On April 16, President Obama made his first trip to Mexico and his first to Latin America to highlight and reinforce the United States’ commitment to work with Mexico on a broad range of issues, in particular on meeting our shared security challenges. The United States and Mexico are committed to a new approach in our bilateral relationship based on comprehensive engagement and shared responsibility. The President discussed with President Calderon a number of important steps the United States intends to take to deepen the cooperation we have with Mexico as our neighbor and partner.
- Merida Initiative. The Merida Initiative is a $1.4 billion, multi-year package that aims to strengthen regional security cooperation with Mexico and the nations of Central America, the Dominican Republic and Haiti in their fight against drug and arms trafficking and other transnational organized crimes. For Mexico, the U.S. Congress has provided $700 million of the $1.4 billion multi-year commitment. The Fiscal Year 2009 Spring Supplemental includes $66 million to procure urgently needed Blackhawk helicopters to transport Mexican soldiers combating cartel activities. The Fiscal Year 2010 budget request includes $450 million for the next tranche of funding. Should Congress fully fund these requests, we anticipate requesting the remaining funding to fulfill the U.S. commitment in future budgets.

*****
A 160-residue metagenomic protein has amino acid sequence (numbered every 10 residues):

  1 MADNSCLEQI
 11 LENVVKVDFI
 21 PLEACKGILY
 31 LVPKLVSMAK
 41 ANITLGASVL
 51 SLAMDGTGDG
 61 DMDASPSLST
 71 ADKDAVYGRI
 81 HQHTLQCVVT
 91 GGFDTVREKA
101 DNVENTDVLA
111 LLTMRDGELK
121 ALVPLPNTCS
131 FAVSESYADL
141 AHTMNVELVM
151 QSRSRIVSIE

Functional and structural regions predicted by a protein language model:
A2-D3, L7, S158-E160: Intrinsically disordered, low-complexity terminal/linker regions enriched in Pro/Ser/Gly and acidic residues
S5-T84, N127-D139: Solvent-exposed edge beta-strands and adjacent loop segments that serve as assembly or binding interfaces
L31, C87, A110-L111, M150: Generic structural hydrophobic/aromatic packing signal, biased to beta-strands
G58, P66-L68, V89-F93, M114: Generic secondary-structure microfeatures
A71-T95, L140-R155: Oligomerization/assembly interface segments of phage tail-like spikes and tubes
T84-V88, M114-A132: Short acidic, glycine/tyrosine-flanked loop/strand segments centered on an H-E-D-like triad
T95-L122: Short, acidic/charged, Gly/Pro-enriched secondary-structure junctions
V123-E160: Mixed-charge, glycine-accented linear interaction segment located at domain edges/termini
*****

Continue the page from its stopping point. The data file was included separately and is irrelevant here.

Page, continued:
- Arms Trafficking. The United States and Mexico each have Integrated Ballistic Identification Systems (IBIS) that store digital photos and arms-related information related to criminal investigations. The United States and Mexico will bridge their IBIS systems in order to share digital images, ballistic markings, other arms-related information to help identify leads in violent crimes both in Mexico and in the United States. The President will also urge the United States Senate to provide its advice and consent in order to ratify the Inter-American Convention Against the Illicit Manufacturing of and Trafficking in Firearms, Ammunition, Explosives, and Other Related Materials.
- Kingpin Designation for Cartels. To undermine the financial underpinnings of Mexico’s cartels, on April 15 the President identified the Sinaloa Cartel, Los Zetas, and La Familia Michoacana as Significant Foreign Narcotics Traffickers, exposing them and their associates to financial sanctions under the U.S. Foreign Narcotics Kingpin Designation Act. The United States and Mexico also agreed to deepen their cooperation on financial investigations and to share financial intelligence to target the drug cartels.
Energy and Climate Change
- Bilateral Framework on Clean Energy and Climate Change. Building on the President’s January 2009 conversation with President Calderon, the United States and Mexico agree to launch a Bilateral Framework on Clean Energy and Climate Change. This framework will enhance our cooperation on clean energy and climate by establishing a formal mechanism for collaboration and information exchange and demonstrates high-level support for joint efforts to achieve clean energy economies. The Framework reinforces our work in the Major Economies Forum for Energy and Climate and the UN Framework Convention on Climate Change, as well as complements the Energy and Climate Partnership for the Americas, which will be announced in coming days at the Summit of the Americas.